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Businessweek Archives

The Princess And The Pirates

In Business This Week: HEADLINER


Knickknack manufacturers who have been cashing in on Diana may soon be hearing from her heirs' lawyers. The estate of the Princess plans to move aggressively to protect the intellectual-property rights to her image. "We are planning to go after the bigger, nastier, more commercial people in each jurisdiction in hopes that others will take notice," says A.G. Dobson, a solicitor at the London firm of Lawrence Graham. Dobson says the estate, whose beneficiaries are Princes William, 15, and Harry, 13, has no wish to profit from Diana's image. But it does want to make sure it is used tastefully. It also wants to establish the right to direct any proceeds to charities the estate chooses.

Dobson says the estate has registered "rights of publicity" to Diana's image in some U.S. states. It has also registered about 50 images of Diana in Britain as trademarks. Diana's executors, her sister and mother, will decide which uses are appropriate. Potentially lucrative uses, such as soft-drink ads, are unlikely to be approved.EDITED BY PAT WECHSLER By Stanley ReedReturn to top


LOOK FOR PLENTY OF DEALing at H.J. Heinz when 48-year-old Chief Operating Officer William Johnson takes over the top job from Anthony O'Reilly in April. Johnson, who engineered Heinz's $725 million buyout of Quaker Oats' pet-food division two years ago, is expected to focus on acquisitions in Asia. The thinking behind that strategy, say insiders: Financial crises are driving down prices and regulations, while there are ever more mouths to feed. But Johnson may be a seller, too: He is said to be no fan of Heinz's sole service business, Weight Watchers International. A recent diet campaign, known as One-Two-Three, pushed up class enrollment recently. But from Johnson's viewpoint, success might just raise the price Weight Watchers will fetch.EDITED BY PAT WECHSLERReturn to top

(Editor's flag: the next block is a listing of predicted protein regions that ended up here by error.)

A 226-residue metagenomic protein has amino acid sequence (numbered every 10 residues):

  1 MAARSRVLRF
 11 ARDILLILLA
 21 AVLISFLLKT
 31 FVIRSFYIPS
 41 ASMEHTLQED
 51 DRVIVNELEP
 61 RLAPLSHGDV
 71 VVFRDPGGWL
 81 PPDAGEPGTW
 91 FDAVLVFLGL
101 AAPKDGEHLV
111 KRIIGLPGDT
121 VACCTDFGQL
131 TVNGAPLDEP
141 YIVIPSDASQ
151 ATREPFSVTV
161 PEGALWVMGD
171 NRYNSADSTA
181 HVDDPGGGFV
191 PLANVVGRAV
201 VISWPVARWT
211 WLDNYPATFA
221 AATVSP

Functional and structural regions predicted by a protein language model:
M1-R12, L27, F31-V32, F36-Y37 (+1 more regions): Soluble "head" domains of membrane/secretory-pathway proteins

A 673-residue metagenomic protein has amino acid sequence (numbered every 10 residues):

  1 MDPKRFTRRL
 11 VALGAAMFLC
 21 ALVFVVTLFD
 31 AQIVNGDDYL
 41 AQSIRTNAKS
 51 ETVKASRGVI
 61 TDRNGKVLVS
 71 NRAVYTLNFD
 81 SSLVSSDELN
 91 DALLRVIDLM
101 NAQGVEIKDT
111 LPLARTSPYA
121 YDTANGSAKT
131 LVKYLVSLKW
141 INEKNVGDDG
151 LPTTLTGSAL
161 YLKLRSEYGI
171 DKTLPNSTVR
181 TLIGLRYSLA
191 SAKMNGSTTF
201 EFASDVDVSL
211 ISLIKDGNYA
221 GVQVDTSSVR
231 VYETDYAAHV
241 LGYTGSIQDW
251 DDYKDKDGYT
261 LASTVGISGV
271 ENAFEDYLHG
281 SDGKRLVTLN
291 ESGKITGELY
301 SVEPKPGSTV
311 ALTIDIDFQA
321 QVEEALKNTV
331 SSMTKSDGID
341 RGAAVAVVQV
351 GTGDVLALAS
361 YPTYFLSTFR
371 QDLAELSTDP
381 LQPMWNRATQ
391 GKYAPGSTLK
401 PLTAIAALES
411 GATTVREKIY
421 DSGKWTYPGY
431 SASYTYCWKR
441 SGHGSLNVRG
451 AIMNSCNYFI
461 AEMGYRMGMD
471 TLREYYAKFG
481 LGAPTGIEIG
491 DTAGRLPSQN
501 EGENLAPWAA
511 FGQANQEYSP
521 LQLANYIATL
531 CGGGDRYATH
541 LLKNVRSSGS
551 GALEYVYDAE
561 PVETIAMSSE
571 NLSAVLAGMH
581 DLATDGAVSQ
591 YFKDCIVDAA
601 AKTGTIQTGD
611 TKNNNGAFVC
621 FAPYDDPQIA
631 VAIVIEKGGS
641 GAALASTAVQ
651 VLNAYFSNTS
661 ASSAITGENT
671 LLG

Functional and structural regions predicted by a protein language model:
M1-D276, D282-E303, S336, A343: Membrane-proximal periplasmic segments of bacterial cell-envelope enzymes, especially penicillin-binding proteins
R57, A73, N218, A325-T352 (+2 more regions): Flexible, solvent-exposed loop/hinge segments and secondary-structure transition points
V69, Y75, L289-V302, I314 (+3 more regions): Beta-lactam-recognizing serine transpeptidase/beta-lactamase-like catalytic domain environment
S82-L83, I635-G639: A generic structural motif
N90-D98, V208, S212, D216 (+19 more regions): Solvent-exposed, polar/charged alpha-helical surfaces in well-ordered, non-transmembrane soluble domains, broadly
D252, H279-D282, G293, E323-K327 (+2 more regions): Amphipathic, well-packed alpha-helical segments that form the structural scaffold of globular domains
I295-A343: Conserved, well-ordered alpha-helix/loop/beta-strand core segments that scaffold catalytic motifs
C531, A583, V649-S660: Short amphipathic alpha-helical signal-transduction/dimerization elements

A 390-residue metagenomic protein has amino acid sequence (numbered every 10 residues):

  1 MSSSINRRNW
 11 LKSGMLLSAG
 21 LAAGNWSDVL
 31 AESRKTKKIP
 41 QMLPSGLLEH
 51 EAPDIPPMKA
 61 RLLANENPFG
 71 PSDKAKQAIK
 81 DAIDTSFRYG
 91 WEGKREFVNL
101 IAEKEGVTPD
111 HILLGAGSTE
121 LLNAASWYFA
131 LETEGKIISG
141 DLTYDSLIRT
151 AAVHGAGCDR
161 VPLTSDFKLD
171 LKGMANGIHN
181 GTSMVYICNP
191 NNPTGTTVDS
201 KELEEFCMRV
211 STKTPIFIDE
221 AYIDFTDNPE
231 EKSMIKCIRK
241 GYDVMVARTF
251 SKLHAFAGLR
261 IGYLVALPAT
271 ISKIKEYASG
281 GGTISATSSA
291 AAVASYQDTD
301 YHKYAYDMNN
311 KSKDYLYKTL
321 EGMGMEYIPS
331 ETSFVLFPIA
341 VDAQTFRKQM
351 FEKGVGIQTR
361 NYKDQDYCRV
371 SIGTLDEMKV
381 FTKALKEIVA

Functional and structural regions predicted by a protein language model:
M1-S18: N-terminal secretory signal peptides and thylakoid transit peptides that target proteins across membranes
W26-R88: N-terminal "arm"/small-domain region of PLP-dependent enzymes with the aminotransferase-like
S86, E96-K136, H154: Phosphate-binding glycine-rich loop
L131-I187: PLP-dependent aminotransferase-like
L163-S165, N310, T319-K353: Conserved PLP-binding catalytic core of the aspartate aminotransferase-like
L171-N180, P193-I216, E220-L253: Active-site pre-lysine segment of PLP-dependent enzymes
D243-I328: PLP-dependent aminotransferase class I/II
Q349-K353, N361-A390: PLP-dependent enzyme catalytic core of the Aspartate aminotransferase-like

BANKING'S FEEDING FRENZY continues. Cleveland's National City is picking up First of America Bank for about $7.1 billion in a stock swap. The new merged institution will have $75 billion in assets, making it the nation's 13th-largest. The proposed merger strengthens National City's base in the Midwest by giving it a new presence in Michigan and Illinois. And downstream, analysts expect the merger to make National City a tasty morsel for an even bigger fish, such as NationsBank, First Union, or BankAmerica.EDITED BY PAT WECHSLERReturn to top


THE WAVE OF CONSOLIDATION in hotels has hardly subsided. On Dec. 2, Patriot American Hospitality announced plans to shell out $1.34 billion in cash and stock for Interstate Hotels, the nation's biggest independent manager of hotels. Dallas-based Patriot, the nation's second-largest hotel real estate investment trust, has been on an acquisition spree since it became a REIT in 1995. The Interstate deal, its biggest, allows Patriot to build a higher profile for its Wyndham brand. After the merger, Patriot will own or operate 455 hotels and resorts worldwide.EDITED BY PAT WECHSLERReturn to top

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